This actually fits in perfectly with something else the pope said in his letter to Archbishop Fisichella (the bit the mainstream media are leaving out): “The tragedy of abortion is experienced by some with a superficial awareness, as if not realizing the extreme harm that such an act entails. Many others, on the other hand, although experiencing this moment as a defeat, believe they have no other option. I think in particular of all the women who have resorted to abortion. I am well aware of the pressure that has led them to this decision. I know that it is an existential and moral ordeal. I have met so many women who bear in their heart the scar of this agonizing and painful decision. What has happened is profoundly unjust; yet only understanding the truth of it can enable one not to lose hope. The forgiveness of God cannot be denied to one who has repented, especially when that person approaches the Sacrament of Confession with a sincere heart in order to obtain reconciliation with the Father.”
The Church has, and always will, provide those involved in abortion with the opportunity to confess their sins and have those sins forgiven. This will always be the case and it is not true that the Church is suddenly offering women the chance of forgiveness for abortion during a one year 'window of opportunity', as has been reported by some media outlets. The Church’s doors are always open to those seeking God’s forgiveness. In that sense what the pope is doing is nothing radical. However, his timing is interesting, getting the world talking about abortion at the same time as the Planned Parenthood scandal.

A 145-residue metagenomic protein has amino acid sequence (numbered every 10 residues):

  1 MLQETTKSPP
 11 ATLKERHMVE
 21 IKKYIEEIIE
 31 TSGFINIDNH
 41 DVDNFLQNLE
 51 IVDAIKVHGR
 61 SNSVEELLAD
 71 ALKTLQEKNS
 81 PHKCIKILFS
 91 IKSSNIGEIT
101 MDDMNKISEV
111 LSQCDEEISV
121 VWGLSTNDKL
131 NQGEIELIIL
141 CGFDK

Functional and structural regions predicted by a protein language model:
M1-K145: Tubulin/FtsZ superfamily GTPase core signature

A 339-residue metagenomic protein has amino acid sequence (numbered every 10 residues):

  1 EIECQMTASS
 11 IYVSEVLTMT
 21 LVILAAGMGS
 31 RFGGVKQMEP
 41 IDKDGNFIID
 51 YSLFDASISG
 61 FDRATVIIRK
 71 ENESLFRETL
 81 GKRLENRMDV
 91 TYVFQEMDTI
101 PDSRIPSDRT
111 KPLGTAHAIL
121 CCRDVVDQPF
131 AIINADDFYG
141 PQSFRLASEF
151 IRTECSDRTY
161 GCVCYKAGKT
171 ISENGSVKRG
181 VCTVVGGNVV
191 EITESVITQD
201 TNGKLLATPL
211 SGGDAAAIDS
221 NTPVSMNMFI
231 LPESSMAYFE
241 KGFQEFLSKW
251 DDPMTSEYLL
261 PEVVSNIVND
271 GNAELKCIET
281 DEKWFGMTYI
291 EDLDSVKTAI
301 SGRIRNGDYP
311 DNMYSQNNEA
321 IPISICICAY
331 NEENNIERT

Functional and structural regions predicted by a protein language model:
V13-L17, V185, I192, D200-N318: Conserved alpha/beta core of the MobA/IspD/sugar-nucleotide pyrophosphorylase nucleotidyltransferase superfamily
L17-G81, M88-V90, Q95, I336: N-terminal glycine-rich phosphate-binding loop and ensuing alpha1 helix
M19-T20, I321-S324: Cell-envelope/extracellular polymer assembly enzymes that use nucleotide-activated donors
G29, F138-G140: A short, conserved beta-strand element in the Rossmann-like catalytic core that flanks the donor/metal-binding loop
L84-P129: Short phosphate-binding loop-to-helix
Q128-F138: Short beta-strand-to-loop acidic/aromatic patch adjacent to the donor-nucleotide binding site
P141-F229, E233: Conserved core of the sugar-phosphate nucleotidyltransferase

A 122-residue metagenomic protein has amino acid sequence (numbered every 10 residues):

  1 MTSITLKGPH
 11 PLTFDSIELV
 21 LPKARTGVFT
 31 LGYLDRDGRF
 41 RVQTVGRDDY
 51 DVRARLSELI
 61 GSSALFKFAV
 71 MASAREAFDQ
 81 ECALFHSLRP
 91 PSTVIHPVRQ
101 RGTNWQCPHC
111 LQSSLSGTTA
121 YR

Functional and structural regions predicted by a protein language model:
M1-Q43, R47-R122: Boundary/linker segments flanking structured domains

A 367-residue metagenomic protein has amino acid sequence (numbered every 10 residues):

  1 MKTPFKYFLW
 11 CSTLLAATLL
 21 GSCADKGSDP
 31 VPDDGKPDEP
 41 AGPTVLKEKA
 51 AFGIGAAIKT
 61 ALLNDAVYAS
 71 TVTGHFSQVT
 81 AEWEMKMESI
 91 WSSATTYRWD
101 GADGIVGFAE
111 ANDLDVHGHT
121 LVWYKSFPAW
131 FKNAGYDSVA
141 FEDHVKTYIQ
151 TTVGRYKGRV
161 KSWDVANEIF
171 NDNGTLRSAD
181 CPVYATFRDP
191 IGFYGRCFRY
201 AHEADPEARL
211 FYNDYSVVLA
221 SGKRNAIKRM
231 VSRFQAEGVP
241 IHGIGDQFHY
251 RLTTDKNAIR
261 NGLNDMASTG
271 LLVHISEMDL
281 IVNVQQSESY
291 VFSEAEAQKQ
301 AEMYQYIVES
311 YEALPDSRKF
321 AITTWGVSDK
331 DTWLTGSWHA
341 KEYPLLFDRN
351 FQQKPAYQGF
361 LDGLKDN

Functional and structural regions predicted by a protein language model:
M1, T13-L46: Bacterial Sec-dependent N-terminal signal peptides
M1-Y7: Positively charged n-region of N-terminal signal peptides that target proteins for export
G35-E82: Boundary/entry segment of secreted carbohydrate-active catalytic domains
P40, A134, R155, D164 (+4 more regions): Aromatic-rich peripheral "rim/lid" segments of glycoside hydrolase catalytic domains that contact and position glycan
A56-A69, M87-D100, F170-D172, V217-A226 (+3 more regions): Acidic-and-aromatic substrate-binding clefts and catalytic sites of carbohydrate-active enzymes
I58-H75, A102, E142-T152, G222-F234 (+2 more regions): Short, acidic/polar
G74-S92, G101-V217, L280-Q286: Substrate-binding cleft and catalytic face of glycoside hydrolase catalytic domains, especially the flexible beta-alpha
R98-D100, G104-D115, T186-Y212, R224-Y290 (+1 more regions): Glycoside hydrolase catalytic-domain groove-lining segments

It is also worth noting that, contrary to popular misconception, excommunication is, along with the other two censures of the Church (suspension and interdict), not so much a punishment but a medicine for the wellbeing of the soul. It is ordered to help the person, not punish them.